Please Log In
Senior Director of Technology
July 24, 2012Net Nanny for Android 2.0
Mar 14, 2014
Have you ever looked at your credit card statement and noticed a charge from iTunes that you don’t remember? I have, this has happens to me more than I like to admit. Usually the charge been something simple like 99 cents and I just assume that I let one of my kids buy and app or song and I forgot about it from 3 weeks ago. But there might be more to the story.
The Federal Trade Commission is pushing Apple with a lawsuit to reimburse some of these transactions due to a perceived flaw in their “purchase protection” technology in IOS devices.
Here is the basic run down of the flaw.
When you setup your IOS device and login to your iTunes account you are given an option to “always remember” your iTunes password or to choose ”prompt for a password” for purchases. Many people that are setting up a device for their kids don’t want to get a 2000 dollar bill, paying for “Farmville accessories” or “Clash or Clans reinforcement troops”, so we simply set this to “prompt for password.”
The potential problem, is that Apple does not warn you that after entering your password, your credentials authorizing a purchase will be cached for 15 minutes by default. This means that when your daughter hands you her iPad and you type in your password so she can purchase her 99 cent song, you can hand it back to her and she can now go on a 15 minute shopping spree without needing a password.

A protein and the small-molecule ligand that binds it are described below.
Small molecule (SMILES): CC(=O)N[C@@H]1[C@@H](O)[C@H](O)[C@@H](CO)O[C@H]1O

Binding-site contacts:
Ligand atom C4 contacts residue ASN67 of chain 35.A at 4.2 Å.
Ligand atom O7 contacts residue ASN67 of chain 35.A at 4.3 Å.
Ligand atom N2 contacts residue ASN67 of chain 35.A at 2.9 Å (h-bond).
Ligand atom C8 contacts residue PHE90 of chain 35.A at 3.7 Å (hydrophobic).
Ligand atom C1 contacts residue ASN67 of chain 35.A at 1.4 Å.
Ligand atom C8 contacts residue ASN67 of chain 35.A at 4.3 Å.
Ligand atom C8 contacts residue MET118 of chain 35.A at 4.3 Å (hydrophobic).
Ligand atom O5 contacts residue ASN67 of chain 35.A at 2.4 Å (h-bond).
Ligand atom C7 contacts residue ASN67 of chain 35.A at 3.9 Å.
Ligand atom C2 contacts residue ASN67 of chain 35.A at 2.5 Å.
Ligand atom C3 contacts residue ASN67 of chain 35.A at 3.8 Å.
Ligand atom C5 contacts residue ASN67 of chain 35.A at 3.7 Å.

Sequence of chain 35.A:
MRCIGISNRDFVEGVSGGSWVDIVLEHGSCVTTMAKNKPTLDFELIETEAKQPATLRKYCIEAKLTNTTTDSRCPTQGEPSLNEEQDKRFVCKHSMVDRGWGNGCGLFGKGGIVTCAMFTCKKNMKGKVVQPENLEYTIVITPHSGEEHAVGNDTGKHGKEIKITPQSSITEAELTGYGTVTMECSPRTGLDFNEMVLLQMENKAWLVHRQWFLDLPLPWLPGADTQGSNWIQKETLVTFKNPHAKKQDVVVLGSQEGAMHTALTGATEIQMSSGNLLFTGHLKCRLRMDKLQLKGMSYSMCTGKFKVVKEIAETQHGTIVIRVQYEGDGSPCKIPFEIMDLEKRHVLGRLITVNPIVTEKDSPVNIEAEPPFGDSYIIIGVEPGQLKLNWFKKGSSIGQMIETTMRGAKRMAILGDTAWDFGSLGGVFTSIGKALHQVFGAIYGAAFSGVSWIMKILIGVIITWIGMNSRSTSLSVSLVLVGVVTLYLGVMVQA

You can see how this might be a problem with things like in-App purchases. Some of these applications are constantly prompting you to purchase “Smurf Berries” or “Minion Bananas”, and an unsuspecting toddler could easily tap the option and “poof” there goes five dollars on iTunes.
While Apple and the FTC figure out if Apple is truly responsible and if they will actually return your money related to these kinds of charges, there is a simple fix. You can force apple to require a password for every purchase all the time.
To do this on your IOS device:
Go to Settings—General—Restrictions and enable restrictions, then under restrictions go to the “Allowed Content” section, and change “Require Password” to always.
My guess is that in the future Apple might make this a default setting, for but for now it will save you the extra money you might lose when your kids buy their “extras” that you might be unaware of.